Investors gave European banks the benefit of the doubt on Monday over stress tests that prompted more transparency from Spanish banks needing to raise capital than from German banks cagey about sovereign debt.
Spain's smaller regional lenders, or cajas, will start a roadshow in London on Monday aimed at reassuring investors after the test results on Friday showed five of their peers among the seven banks that failed, and several more close to failing.
Problems among the cajas have long been flagged, however, and are being remedied, and Europe's banking index rose 0.4 percent in a flat wider stock market by 6:15 a.m. ET.
The euro was little changed in the absence of any real shocks in the test of whether 91 banks in 20 countries could withstand another recession in the next two years.
Critics said the test was too soft -- shown by the banks that failed needing just 3.5 billion euros ($4.5 billion).
However, most people are going to be absolutely fine, said Ian Henderson, who runs a global financials fund for JP Morgan. We've already recapitalized most of the European banks anyway with huge amounts of money. Let's get on with life.
With so few banks failing, attention was on 17 who only scraped a pass, some of whom may opt to raise cash if the test fails to reduce their funding costs or soothe worries about risks, analysts said.
Those that are at the margin may as well raise equity to dampen down fears ... The sums of money involved are really relatively small, Henderson said.
German banks, including Deutsche Bank, were criticised for not providing as much information as rivals about their exposure to sovereign debt in the euro zone -- the major worry that prompted the tests. Shares in Deutsche Bank, which also owns just under 30 percent of Postbank, were down 1.4 percent, the weakest of the top names.
You have to take these tests with a pinch of salt, said Jonathan Cavenagh, currency strategist at Westpac, Sydney. Sovereign debt problems remain, funding constraints for their banks are still there and these have the potential to weigh on the euro.
Sources familiar with the discussions said Germany fought hard behind closed doors to limit the extent of disclosure.
Even so, investors now have more detail on banks' holdings of sovereign debt than they had before.
The euro was changing hands around $1.2908, near to its level in New York on Friday. Fears of a euro zone debt crisis had driven it below $1.19 last month, its lowest since 2006. But it began a swift recovery in July and hit a 10-week high above $1.30 last week.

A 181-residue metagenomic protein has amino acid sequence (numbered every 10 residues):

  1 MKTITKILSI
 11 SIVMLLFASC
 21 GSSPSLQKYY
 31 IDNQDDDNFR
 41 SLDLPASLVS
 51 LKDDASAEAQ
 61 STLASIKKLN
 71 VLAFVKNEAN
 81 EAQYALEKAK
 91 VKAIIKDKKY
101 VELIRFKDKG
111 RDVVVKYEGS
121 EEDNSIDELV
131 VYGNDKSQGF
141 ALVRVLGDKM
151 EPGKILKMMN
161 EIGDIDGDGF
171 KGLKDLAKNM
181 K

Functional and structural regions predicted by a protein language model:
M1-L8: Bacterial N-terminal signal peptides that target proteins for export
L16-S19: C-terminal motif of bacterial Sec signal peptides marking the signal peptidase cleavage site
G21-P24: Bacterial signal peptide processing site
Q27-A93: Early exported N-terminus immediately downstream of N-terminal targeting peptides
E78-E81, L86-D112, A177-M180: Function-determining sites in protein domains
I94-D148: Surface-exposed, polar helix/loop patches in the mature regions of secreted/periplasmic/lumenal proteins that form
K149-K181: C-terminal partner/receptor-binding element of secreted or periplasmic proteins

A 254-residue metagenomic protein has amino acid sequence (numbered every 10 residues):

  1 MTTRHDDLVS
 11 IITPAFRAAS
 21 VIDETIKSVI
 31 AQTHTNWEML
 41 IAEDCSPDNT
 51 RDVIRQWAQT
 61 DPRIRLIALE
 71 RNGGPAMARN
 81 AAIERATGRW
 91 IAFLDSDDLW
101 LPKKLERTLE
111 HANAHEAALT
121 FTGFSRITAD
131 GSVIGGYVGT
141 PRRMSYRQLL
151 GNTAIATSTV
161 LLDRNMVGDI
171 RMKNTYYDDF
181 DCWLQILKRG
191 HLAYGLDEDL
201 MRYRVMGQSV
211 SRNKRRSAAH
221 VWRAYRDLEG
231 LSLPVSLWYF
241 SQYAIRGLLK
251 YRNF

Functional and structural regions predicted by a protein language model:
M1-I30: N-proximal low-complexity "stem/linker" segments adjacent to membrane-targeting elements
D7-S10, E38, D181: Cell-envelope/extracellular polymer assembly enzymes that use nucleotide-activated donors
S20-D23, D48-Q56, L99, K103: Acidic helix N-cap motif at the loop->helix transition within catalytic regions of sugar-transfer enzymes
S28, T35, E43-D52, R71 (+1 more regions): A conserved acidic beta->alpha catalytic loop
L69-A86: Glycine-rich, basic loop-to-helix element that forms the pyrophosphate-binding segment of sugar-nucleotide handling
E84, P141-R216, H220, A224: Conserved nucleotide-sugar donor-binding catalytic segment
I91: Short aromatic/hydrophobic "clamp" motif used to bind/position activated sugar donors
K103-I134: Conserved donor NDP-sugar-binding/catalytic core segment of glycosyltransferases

If the minimum for banks to pass the test had been set at a Tier 1 capital ratio of 8 percent, rather than 6 percent, an extra 27 billion euros ($35 billion) of capital would have been needed, analysts at Morgan Stanley estimated.
About 40 percent of that would have been needed from German and Italian banks, it said.
Some of those banks are already making strides to raise capital, including Italy's Banca Monte dei Paschi di Siena and Banco Popolare, so they are unlikely to need more government aid. Deutsche Postbank, Germany's largest retail bank by clients, said it will continue with a plan to rebuild capital, included halting dividends.
The subdued response to the tests in Europe was a far cry from early May when global markets feared Greece's debt crisis might spread like wildfire through Europe and beyond.
Stronger-than-expected economic data suggesting the euro zone will avoid a double-dip recession, despite fiscal austerity measures, have also helped revive investor confidence in Europe.
The details from the tests should enable investors critical of the official results to run their own risk simulations to gauge a counterparty's solidity.
That should help reopen the interbank lending market, which partially froze at the height of the euro zone debt crisis and has remained tight on fears banks have been hiding exposures.
Credit markets showed a small improvement in banks' funding costs, but the real test will come when second and third tier banks try to move away from dependency on central bank funding.
Both bank bonds and credit default swap indices had already improved before the results and the Markit iTraxx European senior financials index tightened by 2.5 basis point to 128.5 on Monday, after starting the month at 164 basis points.
Europe is aiming to repeat the boost given to U.S. banks early last year from a health check on that sector, although the European test has been conducted much later in the cycle.
European banks have already raised about 300 billion euros since the start of the crisis -- including 34 banks taking 170 billion euros from governments -- whereas the U.S. tests kick-started the fundraising.
Investors chastised EU authorities for refusing to test the impact of a debt default by Greece. But European Central Bank governing council member Christian Noyer said euro zone states have put several hundreds of billions of euros on the table with the support of the IMF to make this hypothesis completely excluded.
(Additional reporting by Steve Slater, Alex Chambers, Ian Simpson and Paul Taylor; Editing by Neil Fullick/Ruth Pitchford)